Dodgy homophone alert.

  74. was mislead by an earlier comment about the dictator and went looking for one, obviously that is the homophone indicator!

  75. Cross posts Mort, agree, the homophone is a bit dodgy, which is probably why I didn’t understand it.

  76. Celia F, and I dare say week after week tail-enders answer questions already answered. It’s ok. Isn’t it? Bonne nuit … a la prochaine

  77. They might have been answered but it doesn’t mean everyone understood the initial explanations.

  78. Mention of.Jacques Brel reminded me of the 1975 movie ” Jacques Brel is alive and well and living in Paris.” If you ever get a chance to see it, don’t bother; I actually paid to see it in 1975 and was bored beyond belief.

  79. Mort and nn, if you are back, there is nothing dodgy about the homophobe indicator in 17d. You neglected the apostrophe ‘s’. It is “dictator’s”, not just “dictator”. That makes all the difference – those words as from someone dictating them.

  80. Sandy, I wasn’t complaining about the homophone indicator: just the fact that, in my world, ONE and WON are not homophones.

  81. Dare I ask what a burqini is?
    I don’t know how anyone could get 7D from the clue. I chanced upon the answer and then worked back, but even then it was a struggle.

  82. Ray wrote 16 hours ago that he thought 2D was clever – so it must be. But I don’t get the wordplay apart from the anagram.

    Is the reference to the non-existent 14-down intentional? If it is a mistake and DA meant 14-across then I very much share AG’s dislike of having two clues that refer to one another.

  83. Mort: that’s a strange world IMO. I’m definitely on DA’s side there.

    Thanks for all the tips, everyone. This was the first DA I completed (in partnership with a much stronger friend) and I thought many clues were excellent. All remaining uncertainties about wordplay are now resolved.

  84. Mike re 2D a cryptic clue with the answer “costume” could be “Swimming some cut”, with “swimming” indicating an anagram, and “some cut” as the fodder. I agree with Ray, a very clever clue.

  85. “tail enders”??
    Didn’t realise this was a competitive site, thought it more of a support group?

  86. Yes, pjhtko, it is a support forum; that’s why that comment didn’t get any bites except a couple of gentle comments. Maybe she’ll get the message. We’ve had aggressive trolls on here before, so most regulars know when to ignore provocation.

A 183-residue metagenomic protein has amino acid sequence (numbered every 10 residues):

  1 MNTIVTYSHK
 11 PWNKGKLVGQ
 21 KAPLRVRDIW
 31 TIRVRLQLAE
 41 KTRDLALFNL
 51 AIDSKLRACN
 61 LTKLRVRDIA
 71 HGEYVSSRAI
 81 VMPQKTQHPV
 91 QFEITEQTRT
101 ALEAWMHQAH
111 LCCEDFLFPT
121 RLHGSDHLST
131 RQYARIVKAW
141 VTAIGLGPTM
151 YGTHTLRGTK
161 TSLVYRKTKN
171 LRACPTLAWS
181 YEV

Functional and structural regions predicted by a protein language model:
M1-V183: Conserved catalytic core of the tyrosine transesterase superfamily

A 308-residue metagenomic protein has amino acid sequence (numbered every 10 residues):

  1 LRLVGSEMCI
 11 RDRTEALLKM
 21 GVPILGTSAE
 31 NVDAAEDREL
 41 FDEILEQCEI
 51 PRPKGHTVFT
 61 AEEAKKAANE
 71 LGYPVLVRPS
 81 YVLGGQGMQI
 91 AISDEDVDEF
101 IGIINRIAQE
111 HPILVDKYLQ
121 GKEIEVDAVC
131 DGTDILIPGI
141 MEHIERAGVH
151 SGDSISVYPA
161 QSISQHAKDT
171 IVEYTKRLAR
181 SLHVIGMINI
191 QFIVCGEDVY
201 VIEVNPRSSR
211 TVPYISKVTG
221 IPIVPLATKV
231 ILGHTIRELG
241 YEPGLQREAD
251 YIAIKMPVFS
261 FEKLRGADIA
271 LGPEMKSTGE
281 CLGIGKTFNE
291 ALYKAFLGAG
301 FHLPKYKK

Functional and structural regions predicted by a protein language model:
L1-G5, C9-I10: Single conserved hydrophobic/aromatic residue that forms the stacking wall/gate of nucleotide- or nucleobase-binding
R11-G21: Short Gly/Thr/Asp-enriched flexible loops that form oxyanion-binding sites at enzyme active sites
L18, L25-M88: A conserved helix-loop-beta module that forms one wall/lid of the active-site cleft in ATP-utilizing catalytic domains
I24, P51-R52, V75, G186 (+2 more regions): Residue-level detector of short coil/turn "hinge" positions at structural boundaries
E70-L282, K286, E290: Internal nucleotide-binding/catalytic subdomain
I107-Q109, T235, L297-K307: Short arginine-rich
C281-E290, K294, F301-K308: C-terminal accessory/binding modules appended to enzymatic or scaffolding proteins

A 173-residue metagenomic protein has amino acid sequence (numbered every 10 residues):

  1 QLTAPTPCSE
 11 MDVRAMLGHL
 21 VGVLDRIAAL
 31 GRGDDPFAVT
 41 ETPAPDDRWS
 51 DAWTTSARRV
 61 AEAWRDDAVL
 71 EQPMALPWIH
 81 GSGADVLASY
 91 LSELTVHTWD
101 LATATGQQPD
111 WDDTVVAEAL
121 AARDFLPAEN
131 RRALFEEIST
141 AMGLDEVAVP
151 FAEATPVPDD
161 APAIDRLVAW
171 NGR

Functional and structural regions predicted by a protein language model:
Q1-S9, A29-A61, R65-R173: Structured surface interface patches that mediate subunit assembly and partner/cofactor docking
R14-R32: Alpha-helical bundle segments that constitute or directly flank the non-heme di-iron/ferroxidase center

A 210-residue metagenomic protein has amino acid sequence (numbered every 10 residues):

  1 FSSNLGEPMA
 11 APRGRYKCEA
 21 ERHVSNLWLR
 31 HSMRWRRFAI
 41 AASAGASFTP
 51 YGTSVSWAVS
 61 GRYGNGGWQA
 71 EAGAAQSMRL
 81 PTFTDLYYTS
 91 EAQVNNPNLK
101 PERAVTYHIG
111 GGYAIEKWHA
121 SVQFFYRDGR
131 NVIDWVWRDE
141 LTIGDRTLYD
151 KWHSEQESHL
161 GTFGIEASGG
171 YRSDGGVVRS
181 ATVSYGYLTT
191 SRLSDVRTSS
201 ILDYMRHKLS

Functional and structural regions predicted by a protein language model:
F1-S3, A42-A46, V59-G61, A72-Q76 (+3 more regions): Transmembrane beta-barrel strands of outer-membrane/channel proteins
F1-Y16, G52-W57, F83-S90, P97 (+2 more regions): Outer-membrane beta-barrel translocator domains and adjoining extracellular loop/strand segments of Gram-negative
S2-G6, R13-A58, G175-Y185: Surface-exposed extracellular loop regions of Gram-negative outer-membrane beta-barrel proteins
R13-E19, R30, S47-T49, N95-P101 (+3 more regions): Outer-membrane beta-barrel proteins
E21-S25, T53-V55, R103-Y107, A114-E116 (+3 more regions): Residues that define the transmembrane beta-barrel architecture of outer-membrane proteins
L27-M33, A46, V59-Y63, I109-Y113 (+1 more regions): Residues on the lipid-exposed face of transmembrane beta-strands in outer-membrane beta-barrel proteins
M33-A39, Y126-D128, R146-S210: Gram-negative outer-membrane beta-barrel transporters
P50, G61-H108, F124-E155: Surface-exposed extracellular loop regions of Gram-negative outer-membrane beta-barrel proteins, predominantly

87. Thanks pjhtko
    Some of us still work full time and don’t get to start until much later in the day, sometimes even the next day. The support and discussions are useful to us to, no matter what time of day it is. As I said above sometimes we ask for further clarification after having read the earlier posts and not understanding the initial hints.
    If CF had read my first post at 5.03 pm yesterday, I clearly stated that I was still lost even after reading all the hints. I made a similar point last week following the same complaint by CF then. Pity cf doesn’t take his/her own advice and read the earlier comments before posting…

    To all the rest of you, thanks for the help.

  88. One really has us stumped . . . “burkini” and “burqini” seem to both be valid for what is after all a coined word, and we opted for the former.

    We presume the clue relates to Robert O’Hara Burke and “in one” gives us the “ini”, but can’t see where the cutting of the “e” of Burke is indicated . . . does “caught” explain it? But where does the “q” come from?

    What are we missing?

  89. SPG and SGB, “caught” is a homophone indicator, as in “did you catch what I said”. So whether you plump for Burk or Burq, both answers would be valid. I entered the answer with a Q as I understand that it’s a corruption of Burqa and Bikini, but I see that the internet offers both as valid. I didn’t check what DA had used.

  90. Thanks Mort – our hearts sink when everything matches but one letter!